This week marks the first week of our summer OTAs (Organized Team Activities). From the outside looking in, our evening training sessions appear to be 30+ high school athletes working hard to get bigger, faster and stronger. We are installing read progressions, match zone coverages and beginning to build the base of repetitions that will in time, become second nature. Simultaneously, we are building our 2019 team and developing this year’s culture as we go through the five stages of Tuckman’s Model of Team Development (Forming, Storming, Norming, Performing, Adjourning).
As is always the case, forming takes time, and coaches are the most prescriptive. Undoubtedly fundamental components are emphasized, as is attention to detail in every aspect of preparation and practice. Even returning veterans of the program benefit from the mental adjustments catalyzed by sharp, pointed direction, and the shrill of a coach’s whistle. Life is no longer “normal.” Players are reminded “games are not won on Fridays and Saturdays in the Fall…” Players new and old are candidly reminded of their responsibilities and commitments to teammate and team. Coaches relay the importance of setting a personal example… an example of what it means to be a Hilltopper on and off the field, as well as in the community.
This early in the process, tasks are relatively simple, initial goals have an element of challenge, but are largely attainable on individual levels as we begin to build incremental momentum born out of success. Friction will intentionally be injected into the routines of formations, schemes, and techniques, but it will be surmountable. These initial “forming” steps serve a distinct purpose. Mental placement… mindset… is equally if not more important than foot or hand placement. If we don’t get the mind aligned to the team’s goals and objectives, and clearly convey our expectations for the character traits at the core of who we are, the best playbook on Earth isn’t worth the paper it’s printed on.
Who will be the Hilltoppers of 2019? Last year’s seniors are gone, replaced by this year’s incoming players. This is a new team with new talents. As we begin OTAs, team members’ roles and responsibilities may be unclear. As coaches, we will provide this newly formed group with guidance, direction and baseline expectations. Standards will be set and adhered to. We will see some of our older, returning players step up to welcome new players to the group. As coaches, we want to see the example they set for younger teammates or players potentially brand new to the game. It can be said that integrity drives us to do the right thing whether someone is watching or not…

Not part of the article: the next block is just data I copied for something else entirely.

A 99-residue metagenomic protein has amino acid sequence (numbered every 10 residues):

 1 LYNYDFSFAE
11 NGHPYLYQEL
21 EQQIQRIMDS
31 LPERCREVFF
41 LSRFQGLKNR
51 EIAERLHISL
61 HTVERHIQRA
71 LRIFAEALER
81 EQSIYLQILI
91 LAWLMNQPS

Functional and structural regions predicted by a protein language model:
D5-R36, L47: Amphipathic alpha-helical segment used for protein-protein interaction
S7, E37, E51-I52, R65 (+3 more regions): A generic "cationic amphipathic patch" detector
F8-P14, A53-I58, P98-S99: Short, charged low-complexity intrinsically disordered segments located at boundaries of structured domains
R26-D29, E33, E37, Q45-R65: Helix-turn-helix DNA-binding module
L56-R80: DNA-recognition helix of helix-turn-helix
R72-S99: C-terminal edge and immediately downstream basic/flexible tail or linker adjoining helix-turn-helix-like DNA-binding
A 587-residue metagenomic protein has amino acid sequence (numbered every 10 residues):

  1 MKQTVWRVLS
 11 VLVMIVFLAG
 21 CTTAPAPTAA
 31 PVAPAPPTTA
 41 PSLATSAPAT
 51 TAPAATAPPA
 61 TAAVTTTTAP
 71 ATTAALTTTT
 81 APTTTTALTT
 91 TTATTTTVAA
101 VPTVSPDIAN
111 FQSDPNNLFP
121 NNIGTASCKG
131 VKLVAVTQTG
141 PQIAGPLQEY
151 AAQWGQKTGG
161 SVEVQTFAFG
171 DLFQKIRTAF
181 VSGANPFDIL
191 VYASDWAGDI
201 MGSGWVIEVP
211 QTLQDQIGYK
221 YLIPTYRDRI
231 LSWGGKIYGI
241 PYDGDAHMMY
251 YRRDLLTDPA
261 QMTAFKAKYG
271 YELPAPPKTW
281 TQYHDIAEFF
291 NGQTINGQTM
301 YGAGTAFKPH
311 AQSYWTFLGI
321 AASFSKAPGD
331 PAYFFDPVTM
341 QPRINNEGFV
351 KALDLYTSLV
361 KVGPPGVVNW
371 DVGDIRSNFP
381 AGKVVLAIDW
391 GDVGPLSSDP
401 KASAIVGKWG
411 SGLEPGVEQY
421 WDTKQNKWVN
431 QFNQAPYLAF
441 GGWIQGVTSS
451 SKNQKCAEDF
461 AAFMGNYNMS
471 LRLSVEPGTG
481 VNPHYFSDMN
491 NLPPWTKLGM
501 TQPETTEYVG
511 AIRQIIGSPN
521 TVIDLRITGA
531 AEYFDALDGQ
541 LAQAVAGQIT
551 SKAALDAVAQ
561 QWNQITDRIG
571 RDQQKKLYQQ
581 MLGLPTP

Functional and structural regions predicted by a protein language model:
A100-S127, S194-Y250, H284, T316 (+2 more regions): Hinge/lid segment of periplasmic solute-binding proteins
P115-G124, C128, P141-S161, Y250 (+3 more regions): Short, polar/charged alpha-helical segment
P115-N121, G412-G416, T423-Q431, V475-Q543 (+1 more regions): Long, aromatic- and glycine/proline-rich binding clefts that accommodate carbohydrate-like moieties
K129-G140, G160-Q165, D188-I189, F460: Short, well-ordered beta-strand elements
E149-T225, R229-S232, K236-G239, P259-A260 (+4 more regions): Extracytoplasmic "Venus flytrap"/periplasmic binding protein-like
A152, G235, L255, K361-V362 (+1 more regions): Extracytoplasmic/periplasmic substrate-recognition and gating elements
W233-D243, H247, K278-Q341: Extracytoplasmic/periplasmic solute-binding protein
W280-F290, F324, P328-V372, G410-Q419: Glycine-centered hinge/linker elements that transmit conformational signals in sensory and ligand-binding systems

Coaches will indeed be watching, and so will players. Some we expect to step into leadership roles will do so. Others may not. Some may surprise us and rise to levels of leadership unanticipated, but all will need to put the interests of the team above their own. All must recognize starting positions are earned, and the opportunity to lead their teammates is a privilege.
As we forge the common vision of who we want to be and what we want to attain. We reinforce that vision with common values and beliefs in our ability to measure up to the challenges that confront us. We develop belief in ourselves and one another. We instill trust, respect, and forge the bonds of relationships capable of seeing us through adversity and success. Good team culture is founded in relationships. The process of building effective relationships begins this week. I invite you to join us for this year’s journey!
Coach Rich Alercio is available to discuss coaching philosophy, X’s & O’s, or teach his O-Line “techniques in the trenches.” Contact Coach at firstname.lastname@example.org and share http://www.olineskills.com with your colleagues and friends. Thanks for supporting this blog and joining our conversations, and as always, thanks for your time!